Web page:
With this double Torah portion, we conclude the book of Exodus. Vayakhel, which means “he assembled,” describes in detail the building of the movable desert sanctuary, that would house the holy Ark and serve as the center of religious worship for Israel. The Torah sedrah begins with another reminder of the sanctity of Shabbat, this time warning explicitly against “kindling fire in all your habitations.” The rabbinic reading of this stringent text interpreted that phrase to allow a fire already kindled on Friday before the onset of Shabbat to continue burning in one’s house during the Sabbath day.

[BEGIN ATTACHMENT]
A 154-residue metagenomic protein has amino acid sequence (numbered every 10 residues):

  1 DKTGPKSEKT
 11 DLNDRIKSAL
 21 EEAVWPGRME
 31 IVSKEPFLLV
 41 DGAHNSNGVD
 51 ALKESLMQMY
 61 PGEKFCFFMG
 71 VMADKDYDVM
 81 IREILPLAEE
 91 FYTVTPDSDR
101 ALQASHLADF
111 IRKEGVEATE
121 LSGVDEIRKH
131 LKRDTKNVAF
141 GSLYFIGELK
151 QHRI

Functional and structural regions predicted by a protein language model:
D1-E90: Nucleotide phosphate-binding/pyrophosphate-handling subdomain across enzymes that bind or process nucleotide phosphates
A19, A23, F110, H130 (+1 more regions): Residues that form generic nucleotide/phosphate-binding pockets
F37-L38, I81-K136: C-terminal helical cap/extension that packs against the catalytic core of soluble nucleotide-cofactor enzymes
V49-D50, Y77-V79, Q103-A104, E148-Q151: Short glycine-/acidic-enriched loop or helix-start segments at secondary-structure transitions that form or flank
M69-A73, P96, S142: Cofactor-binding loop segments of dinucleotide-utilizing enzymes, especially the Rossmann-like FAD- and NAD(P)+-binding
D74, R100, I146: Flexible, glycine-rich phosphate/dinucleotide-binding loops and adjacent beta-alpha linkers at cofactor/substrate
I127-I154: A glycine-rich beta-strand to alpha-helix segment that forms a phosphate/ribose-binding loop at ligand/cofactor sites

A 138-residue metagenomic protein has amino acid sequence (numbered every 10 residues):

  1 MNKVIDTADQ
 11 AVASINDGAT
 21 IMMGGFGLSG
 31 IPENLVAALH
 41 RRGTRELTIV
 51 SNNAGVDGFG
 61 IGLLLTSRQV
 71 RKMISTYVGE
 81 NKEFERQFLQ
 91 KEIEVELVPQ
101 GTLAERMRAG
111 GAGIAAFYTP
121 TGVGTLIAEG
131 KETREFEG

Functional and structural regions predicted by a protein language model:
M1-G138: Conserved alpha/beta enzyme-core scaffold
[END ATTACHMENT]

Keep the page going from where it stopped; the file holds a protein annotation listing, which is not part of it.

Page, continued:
In this week’s double portion, some thirty verses are devoted to the making of the priestly garments, which were carefully described back in parashah Tetzaveh, with more than forty verses. Granted that priests should look different than the rest of the citizens, why wasn’t a simple white garment sufficient for the priests? One could even argue that priests should not wear anything different or unique because of the declaration made in chapter 19: “you shall be unto me a kingdom of priests and a holy nation.” What is clear is that the priestly garments were unusual, awesome to behold. Nachmanides, writing in the thirteenth century, sees these garments as garbs of kingship and royalty, each one of the garments regal in its own right. So the priestly garb is intended to exalt the priests. But there must be more to the meaning of this clothing. How would you interpret the spiritual significance of these special garments?